Monday, July 07, 2008

Is Christianity the Problem?

I recently enjoyed listening to a debate between Dinesh D'Souza (representing the Christian point of view) and Christopher Hitchens (representing the non-Christian point of view) on the topic: Is Christianity the Problem? While Dinesh used some arguments I would never use (and seemed to base part of his argument on "free will" in a libertarian sense), he made some good points that Professor Hitchens had trouble addressing. Both men have sharp wits, and it shows. There were a few points at which the debate started to get a little sharp-edged, but on the whole it seemed to be reasonably calm and moderate. If you have interest, consider blocking off an hour and forty minutes to listen to the debate in its entirety. (link)

5 comments:

natamllc said...

Yes, Christianity is the problem.

I will be happy to debate it!

Wow TF.

I am reminded of something a Biblical Jewish Convert to Biblical Christianity noted as I listened to Pro. Hitchens.

I will note it here as a reply to Hitchens the professor of a strongly held position of vain faith.

The note is this, of the fruits from the trees in the Garden, only one was of "mixed fruit", that is, the fruit of the knowledge of good and evil, or the "forbidden" fruit is to which we all have succumbed by the deed of our first father Adam, to the eventuality of death itself appointed to us all, of which, Christ has defeated.

O Death, where is your sting?

The Apostle rightly wrote writing this:

1Co 15:55 "O death, where is your victory? O death, where is your sting?"
1Co 15:56 The sting of death is sin, and the power of sin is the law.
1Co 15:57 But thanks be to God, who gives us the victory through our Lord Jesus Christ.
1Co 15:58 Therefore, my beloved brothers, be steadfast, immovable, always abounding in the work of the Lord, knowing that in the Lord your labor is not in vain.

The Greek word used by Paul to those "Greeks" at Corinth for vain is:::>

κενός
kenos
ken-os'
Apparently a primary word; empty (literally or figuratively): - empty, (in) vain.


A tone of what surely ends as empty is the tone of this man, C. Hitchens.

And certainty abounds in this one's spirit, Dinesh D'Souza.

Quite a colorful and lovely debate!

Thanks TF for the link and the enjoyment experienced. Well worth the time listening to the debate and watching these Words of God:::>

Pro 18:20 From the fruit of a man's mouth his stomach is satisfied; he is satisfied by the yield of his lips.
Pro 18:21 Death and life are in the power of the tongue, and those who love it will eat its fruits.

Ben Douglass said...

Just listened to the debtate. I now understand your comment that "Dinesh used some arguments I would never use." If it is a Christian ideal that no man has the right to rule another without his consent, why did it take Christians 1700 years to figure this out? What about Romans 13?

Also, I wish Dinesh had taken Hitchens to task for appealing to Islamic wickedness in attempts to prove something negative about Christianity. On the other hand, it was quite refreshing to hear Dinesh all but call Hitchens a God-hater to his face.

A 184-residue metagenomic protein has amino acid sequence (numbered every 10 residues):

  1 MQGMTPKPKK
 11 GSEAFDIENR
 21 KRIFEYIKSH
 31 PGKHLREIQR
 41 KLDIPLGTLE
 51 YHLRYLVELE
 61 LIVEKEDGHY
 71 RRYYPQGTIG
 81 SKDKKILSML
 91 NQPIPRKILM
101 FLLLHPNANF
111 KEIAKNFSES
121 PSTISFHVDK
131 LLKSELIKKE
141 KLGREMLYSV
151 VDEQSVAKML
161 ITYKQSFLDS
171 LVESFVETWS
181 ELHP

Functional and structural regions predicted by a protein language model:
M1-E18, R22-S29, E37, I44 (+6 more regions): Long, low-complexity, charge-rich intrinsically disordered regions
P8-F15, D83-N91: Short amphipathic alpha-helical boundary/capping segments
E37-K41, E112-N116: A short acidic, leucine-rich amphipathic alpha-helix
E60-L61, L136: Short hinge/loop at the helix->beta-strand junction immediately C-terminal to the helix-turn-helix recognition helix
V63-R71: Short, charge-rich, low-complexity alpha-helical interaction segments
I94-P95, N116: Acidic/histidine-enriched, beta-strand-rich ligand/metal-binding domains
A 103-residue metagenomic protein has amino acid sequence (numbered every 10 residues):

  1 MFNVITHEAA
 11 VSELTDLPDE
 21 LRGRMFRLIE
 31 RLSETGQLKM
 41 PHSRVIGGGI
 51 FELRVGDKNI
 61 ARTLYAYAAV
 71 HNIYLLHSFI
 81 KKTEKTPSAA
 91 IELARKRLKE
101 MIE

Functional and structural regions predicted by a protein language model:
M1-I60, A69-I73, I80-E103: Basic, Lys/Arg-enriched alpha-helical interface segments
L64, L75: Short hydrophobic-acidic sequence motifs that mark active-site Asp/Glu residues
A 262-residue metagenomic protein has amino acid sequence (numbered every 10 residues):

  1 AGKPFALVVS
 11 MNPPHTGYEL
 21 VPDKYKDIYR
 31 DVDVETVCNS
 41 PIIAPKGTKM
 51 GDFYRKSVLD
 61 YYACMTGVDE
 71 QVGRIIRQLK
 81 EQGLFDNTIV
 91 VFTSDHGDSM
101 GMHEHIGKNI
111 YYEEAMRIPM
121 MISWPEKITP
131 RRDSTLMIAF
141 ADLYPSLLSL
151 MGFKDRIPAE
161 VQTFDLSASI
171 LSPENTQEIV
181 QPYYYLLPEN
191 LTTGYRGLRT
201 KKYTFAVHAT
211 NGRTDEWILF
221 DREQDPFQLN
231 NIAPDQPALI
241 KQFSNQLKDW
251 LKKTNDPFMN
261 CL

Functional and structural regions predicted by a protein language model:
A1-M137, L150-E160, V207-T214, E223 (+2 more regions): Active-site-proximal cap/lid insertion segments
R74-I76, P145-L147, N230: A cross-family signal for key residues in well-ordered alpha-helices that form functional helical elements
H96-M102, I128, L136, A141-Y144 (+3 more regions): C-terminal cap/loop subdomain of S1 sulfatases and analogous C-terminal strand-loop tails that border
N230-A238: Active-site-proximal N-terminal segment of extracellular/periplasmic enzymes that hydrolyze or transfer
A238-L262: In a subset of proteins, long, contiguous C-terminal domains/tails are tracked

Turretinfan said...

Dear Ben,

It's a little bit of a tangent, but to me the idea of "government by consent" is simply rebellion against divine authority.

Your reliance on Scripture to settle this matter is exactly the approach I'd use: and I'd appeal to the same text:

Romans 13:1 Let every soul be subject unto the higher powers. For there is no power but of God: the powers that be are ordained of God.

-TurretinFan

Ben Douglass said...

Dear Francis,

In addition, I would quote Leo XIII's encyclical Diuturnum. D'Souza is far too influenced by classical liberalism and American political conservatism, and not enough by Catholic social doctrine.

By the way, I forgot to mention in my first post that it was great to watch Hitchens flounder when an audience member asked him what's to stop him from transcending the moral instincts beqeathed to him by evolution. Since Hitchens has no transcendental frame of reference for morality, the answer is clearly nothing! Right and wrong have no objective existence in an atheist worldview. As such, if Hitchens prefers a different morality over the one beqeathed to him by evolution (say, Nietzschean, Communist, Existentialist, Hedonist), there is nothing to stop him from switching morals, just like there is nothing to stop him from switching arms if someone invents a bionic arm that he likes better than the arm evolution gave him.

Turretinfan said...

Dear Ben,

You wrote: "D'Souza is far too influenced by classical liberalism and American political conservatism, and not enough by Catholic social doctrine."

Obviously, from my point of view that would not be a complete repair. Nevertheless, this is not the place for me to debate that issue.

I should add that I posted the video largely because it demonstrated some of the gaping holes in atheism as an apologetic ground ... holes that I'm glad to see you noted as well!

-TurretinFan